Opportunities for a fuller picture
While the study enabled some first-time disclosures, the SOEs’ financial statements only provide a limited view of governance challenges. Financial statements are typically not available until a few months after the period under review. Often, they do not contain payments data required by the EITI Standard, such as information on quasi-fiscal expenditures.
Some local civil society groups have identified increasing transparency around contract negotiation as the next step in the DRC’s work on contract transparency. Additional EITI disclosures and close collaboration with oversight institutions can support debate around the process for negotiating and agreeing contracts between SOEs and private companies.
Disclosures of transactions within SOE groups are also vital to understand the financial relations between SOEs and their subsidiaries, joint ventures and affiliates, including dividends and payments collected, terms related to ownership changes and the sales of SOE assets. Such disclosures are especially important for transactions with companies linked to politically exposed persons. This was underscored in recent research by the coalition group Le Congo n’Est Pas à vendre (“The Congo is not for sale”), which examined losses in government revenues that resulted from contracts signed with businessman Dan Gertler.
Leveraging the EITI
With five ministers sitting on the DRC’s EITI Multi-Stakeholder Group (MSG), the recent nomination of a new government presents an opportunity for the DRC EITI to renew its commitment to transparency in the sector. The MSG has played a key role in convening discussions on SOE governance, and the DRC EITI’s 2021-2023 work plan sets out actions to improve SOE reporting.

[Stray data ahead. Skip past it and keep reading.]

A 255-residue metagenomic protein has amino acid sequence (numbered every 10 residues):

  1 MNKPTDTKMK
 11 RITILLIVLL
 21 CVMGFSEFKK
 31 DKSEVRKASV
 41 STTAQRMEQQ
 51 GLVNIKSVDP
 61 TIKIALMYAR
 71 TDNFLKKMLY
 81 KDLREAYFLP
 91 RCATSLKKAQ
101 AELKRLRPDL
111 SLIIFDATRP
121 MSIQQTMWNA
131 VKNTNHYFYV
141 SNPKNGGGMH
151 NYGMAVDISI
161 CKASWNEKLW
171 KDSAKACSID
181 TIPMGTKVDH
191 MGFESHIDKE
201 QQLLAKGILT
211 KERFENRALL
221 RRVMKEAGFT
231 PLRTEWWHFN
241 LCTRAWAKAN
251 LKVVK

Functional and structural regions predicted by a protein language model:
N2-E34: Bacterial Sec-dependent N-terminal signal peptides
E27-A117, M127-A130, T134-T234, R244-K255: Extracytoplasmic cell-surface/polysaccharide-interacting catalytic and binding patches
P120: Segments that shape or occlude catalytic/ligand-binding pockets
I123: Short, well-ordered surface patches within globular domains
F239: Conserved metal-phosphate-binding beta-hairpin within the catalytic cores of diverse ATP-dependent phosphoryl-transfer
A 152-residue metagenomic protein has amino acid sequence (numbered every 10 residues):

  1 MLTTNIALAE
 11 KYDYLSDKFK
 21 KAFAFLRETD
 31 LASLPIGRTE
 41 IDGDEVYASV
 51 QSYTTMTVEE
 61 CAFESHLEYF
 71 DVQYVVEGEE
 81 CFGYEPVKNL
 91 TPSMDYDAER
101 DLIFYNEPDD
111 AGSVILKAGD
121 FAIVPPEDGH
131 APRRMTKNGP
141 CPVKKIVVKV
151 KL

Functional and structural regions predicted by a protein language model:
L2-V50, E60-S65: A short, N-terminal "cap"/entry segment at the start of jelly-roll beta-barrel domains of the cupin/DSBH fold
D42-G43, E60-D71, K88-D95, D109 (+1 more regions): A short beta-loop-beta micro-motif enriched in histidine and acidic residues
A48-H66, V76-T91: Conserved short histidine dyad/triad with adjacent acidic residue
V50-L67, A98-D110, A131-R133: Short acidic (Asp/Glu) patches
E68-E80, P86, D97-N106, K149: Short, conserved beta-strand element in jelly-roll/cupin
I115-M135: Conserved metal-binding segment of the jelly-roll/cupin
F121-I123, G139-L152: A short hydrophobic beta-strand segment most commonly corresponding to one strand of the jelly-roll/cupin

Streamlining disclosures will be central to follow through on the study’s recommendations and shed more light on the governance of the DRC’s state-owned extractive companies. The study helped to build trust between the DRC EITI and some of these SOEs and facilitated engagement with their management teams. Gécamines subsequently started publishing some of the contracts governing its participation in joint ventures.
The DRC’s next Validation is scheduled to start on 1 January 2022. Strong engagement from civil society groups such as the Coalition pour la Gouvernance des Entreprises Publiques du secteur extractif will help the DRC EITI prioritise progress in improving SOE governance in the coming months. At its meeting last March, the MSG discussed a sales agreement for artisanally-mined cobalt between the Gécamines subsidiary Entreprise Générale du Cobalt (EGC) and Trafigura. The MSG concluded that it should undertake consultations with all stakeholders on the types of agreements that should be disclosed – and whether disclosures would potentially include commercial agreements between private parties – to better understand implications for SOEs and government revenues.
Congolese President Félix Tshisekedi is seeking to increase revenues from the sector to finance public sector reforms, including free primary education and anti-corruption measures. The EITI process can contribute to these national objectives, building on momentum around contract, tax and beneficial ownership transparency, and on demands from stakeholders for greater accountability in the sector.